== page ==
The immune system can be weakened by medical conditions, such as cancer and HIV/AIDS, and by certain medications, such as medications for organ transplants, cancer medications, and corticosteroids.
If you have a weakened immune system, you are at risk of flu complications because your immune system is not able to fight the flu and other infections that may occur as flu complications (such as pneumonia). The immune system is your body's defence against infections. When it is weakened, it is harder to fight the flu, which also tends to last longer in people with weakened immune systems.
People with weakened immune systems aren't the only ones who are at high risk for flu complications and severe infection. People with diabetes, asthma, heart disease, and many others with chronic medical conditions are also at risk. Are you at risk for flu complications?
There are a few steps you can take to protect yourself from the flu:
- Wash your hands properly (at least 20 seconds with soap and water) and frequently.
- Avoid crowds, and stay home if you think you have the flu.
- Cough and sneeze into your arm (not your hand!).
- Eat healthy foods and get regular exercise to keep your immune system strong.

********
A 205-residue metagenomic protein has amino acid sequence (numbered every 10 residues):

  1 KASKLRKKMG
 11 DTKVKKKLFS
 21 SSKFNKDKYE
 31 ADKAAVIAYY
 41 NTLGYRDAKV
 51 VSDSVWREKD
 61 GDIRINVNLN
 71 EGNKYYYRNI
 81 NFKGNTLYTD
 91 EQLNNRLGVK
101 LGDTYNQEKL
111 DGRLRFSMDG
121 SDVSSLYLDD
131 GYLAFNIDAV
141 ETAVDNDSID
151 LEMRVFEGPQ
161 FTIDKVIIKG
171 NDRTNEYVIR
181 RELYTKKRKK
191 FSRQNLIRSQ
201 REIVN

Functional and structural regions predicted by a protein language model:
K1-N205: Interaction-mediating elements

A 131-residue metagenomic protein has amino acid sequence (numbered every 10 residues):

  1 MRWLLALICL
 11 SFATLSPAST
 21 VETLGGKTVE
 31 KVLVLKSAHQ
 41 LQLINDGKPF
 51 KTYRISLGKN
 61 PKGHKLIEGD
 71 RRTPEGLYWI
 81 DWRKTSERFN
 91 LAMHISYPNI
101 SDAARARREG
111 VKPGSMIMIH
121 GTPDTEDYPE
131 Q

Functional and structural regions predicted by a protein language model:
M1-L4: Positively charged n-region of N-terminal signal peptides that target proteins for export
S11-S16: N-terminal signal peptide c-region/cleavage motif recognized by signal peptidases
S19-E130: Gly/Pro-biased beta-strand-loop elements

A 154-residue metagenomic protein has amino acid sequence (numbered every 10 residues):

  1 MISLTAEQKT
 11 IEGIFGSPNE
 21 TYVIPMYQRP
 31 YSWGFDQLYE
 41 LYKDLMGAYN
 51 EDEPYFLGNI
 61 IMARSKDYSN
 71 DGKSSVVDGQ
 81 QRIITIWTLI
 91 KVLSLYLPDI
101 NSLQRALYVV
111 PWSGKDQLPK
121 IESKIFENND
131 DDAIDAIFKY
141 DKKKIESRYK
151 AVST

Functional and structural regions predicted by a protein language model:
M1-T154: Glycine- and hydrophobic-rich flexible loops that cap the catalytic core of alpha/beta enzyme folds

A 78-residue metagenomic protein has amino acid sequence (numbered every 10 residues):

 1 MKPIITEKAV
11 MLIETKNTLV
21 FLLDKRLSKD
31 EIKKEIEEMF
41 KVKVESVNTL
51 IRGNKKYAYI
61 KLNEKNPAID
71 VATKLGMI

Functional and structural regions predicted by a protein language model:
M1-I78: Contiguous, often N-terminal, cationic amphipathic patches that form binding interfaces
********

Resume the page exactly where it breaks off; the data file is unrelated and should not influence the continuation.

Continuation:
- Get vaccinated. Your doctor may recommend you get the yearly flu vaccine and the pneumococcal vaccine.
- Manage your condition. Take your medication and follow the treatment plan as recommended by your health care provider.
If you do end up catching the flu, it's important to see your doctor as soon as you notice the first signs of flu symptoms. Don't wait until your symptoms worsen. People with weakened immune systems should see their doctor as soon as possible so that they can begin treatment. Early treatment with antiviral medication can help reduce the risk of flu complications. Talk to your doctor using the Seasonal Flu Doctor Discussion Guide.
All material copyright MediResource Inc. 1996 – 2021. Terms and conditions of use. The contents herein are for informational purposes only. Always seek the advice of your physician or other qualified health provider with any questions you may have regarding a medical condition. Source: www.medbroadcast.com/healthfeature/gethealthfeature/The-Flu-and-Medical-Conditions